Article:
Promising mosquito repellent formulations to fight malaria
5 September 2017
Mosquitoes are insect vectors of deadly diseases such as malaria, dengue fever, Zika virus, lymphatic filariasis and West Nile fever. They transmit disease to hundreds of millions of people, resulting in up to a million deaths annually. These transmissions can be reduced by using, amongst other things, topical mosquito repellents that prevent or reduce contact between the blood-seeking female mosquitoes and humans.
Malaria alone has resulted in 214 million clinical cases and 438 000 deaths in 2015, with most cases and deaths noted in the World Health Organisation (WHO) Africa region. Long-life insecticide-treated nets (LLINs) and indoor residual spraying (IRS) are the main malaria vector control interventions recommended by the WHO. Both interventions target mosquitoes that feed indoors, however a significant proportion of malaria infections in Africa may be due to exposure to vector mosquitoes during the early hours of the night when people are still active outdoors.
N,N-diethyl-meta-toluamide (DEET) is considered the "golden standard" mosquito repellent for outdoor personal protection because of its superior residual efficacy, which is unfortunately only a few hours. Its relatively high cost and the need for repeated application to the skin at high concentrations (10 to 70%) prohibit its use in tropical countries. Emergent resistance and negative consumer perceptions, including high adsorption rate, odour, oily feel on the skin and skin irritation, are shortcomings that highlight a growing need for replacements.
Researchers from the Institute of Applied Materials (IAM) and the University of Pretoria Institute for Sustainable Malaria Control (UP ISMC), a SAMRC Collaborative Centre for Malaria Research at the University of Pretoria, have recently discovered a special blend of two repellents with improved repellent efficacy and persistence. The synergistic mixtures of approved repellents could provide a faster route to the public use of replacement repellents.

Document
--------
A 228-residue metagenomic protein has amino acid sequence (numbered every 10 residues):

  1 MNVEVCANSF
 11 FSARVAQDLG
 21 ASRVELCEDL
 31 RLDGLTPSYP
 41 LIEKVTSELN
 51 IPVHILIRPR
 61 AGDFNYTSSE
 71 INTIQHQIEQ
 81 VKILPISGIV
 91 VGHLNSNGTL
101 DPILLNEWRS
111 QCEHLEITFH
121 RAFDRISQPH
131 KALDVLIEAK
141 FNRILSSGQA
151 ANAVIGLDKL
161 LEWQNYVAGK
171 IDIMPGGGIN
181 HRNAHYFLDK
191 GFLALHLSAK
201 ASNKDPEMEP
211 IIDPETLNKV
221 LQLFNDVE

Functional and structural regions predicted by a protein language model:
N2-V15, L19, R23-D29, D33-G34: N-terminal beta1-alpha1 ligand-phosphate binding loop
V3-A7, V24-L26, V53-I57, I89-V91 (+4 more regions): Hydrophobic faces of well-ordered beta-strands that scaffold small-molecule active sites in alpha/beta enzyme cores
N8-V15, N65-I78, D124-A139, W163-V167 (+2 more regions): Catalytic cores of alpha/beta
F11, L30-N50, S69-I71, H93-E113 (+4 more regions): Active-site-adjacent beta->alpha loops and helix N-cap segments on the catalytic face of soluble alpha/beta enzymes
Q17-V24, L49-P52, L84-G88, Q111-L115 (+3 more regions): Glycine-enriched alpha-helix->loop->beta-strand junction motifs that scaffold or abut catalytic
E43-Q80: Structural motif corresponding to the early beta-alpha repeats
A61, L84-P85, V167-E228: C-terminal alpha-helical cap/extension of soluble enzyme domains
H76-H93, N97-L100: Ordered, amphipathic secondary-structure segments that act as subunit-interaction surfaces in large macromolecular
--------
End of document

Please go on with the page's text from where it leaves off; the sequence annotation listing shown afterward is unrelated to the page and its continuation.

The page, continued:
Dr Mthokosizi Sibanda testing reppelent anklets in a foot-in-cage test container
Commercially used repellents tend to be low-volatility liquids, which are usually applied directly to the skin and then slowly evaporate into the ambient air. The repelling vapour that results around the applied area on the skin is the actual mechanism of action. Factors that impact on the performance of the repellent formulations are proper evaporation rate and consistency of the composition of the released vapour. This implies that a longer-lasting effect could be produced by a reduction in the apparent vapour pressure and the rate of mass loss of the repellent.
Through their research the researchers have given effect to this idea by blending the repellent with another suitable compound with which it forms a negative pseudo-azeotrope. A negative pseudo-azeotrope composition is a mixture of two or more substances that retains the same composition in the vapour state as in the liquid, while it has a lower vapour pressure than the parent compounds.
The team found that the negative pseudo-azeotrope mixture was less volatile than the parent compounds used. Although negative pseudo-azeotrope repellent formulations have a constant and lower release rate, the mixing of ingredients to formulate a negative pseudo-azeotrope results in interactions among the components. This could consequently impair the inherent repellence effect of the compounds when in a mixture. Repellent activity was tested and results indicated that the mixture featured improved performance with respect to both persistence and repellence efficacy. Furthermore, a knock-down effect was noted, even resulting in mortality of most of the test mosquitoes.
The concept of negative pseudo-azeotrope mixtures as controlled-release repellent formulations will result in the development of improved mosquito repellent formulations, which will contribute greatly towards the fight against malaria and other mosquito-borne diseases. The researchers have published their findings in the journal Scientific Reports, which is available online.
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Last edited by Marinda SwanepoelEdit
Ms Homa Izady exposing mosquitoes to treated arm to test biting response and repellent effect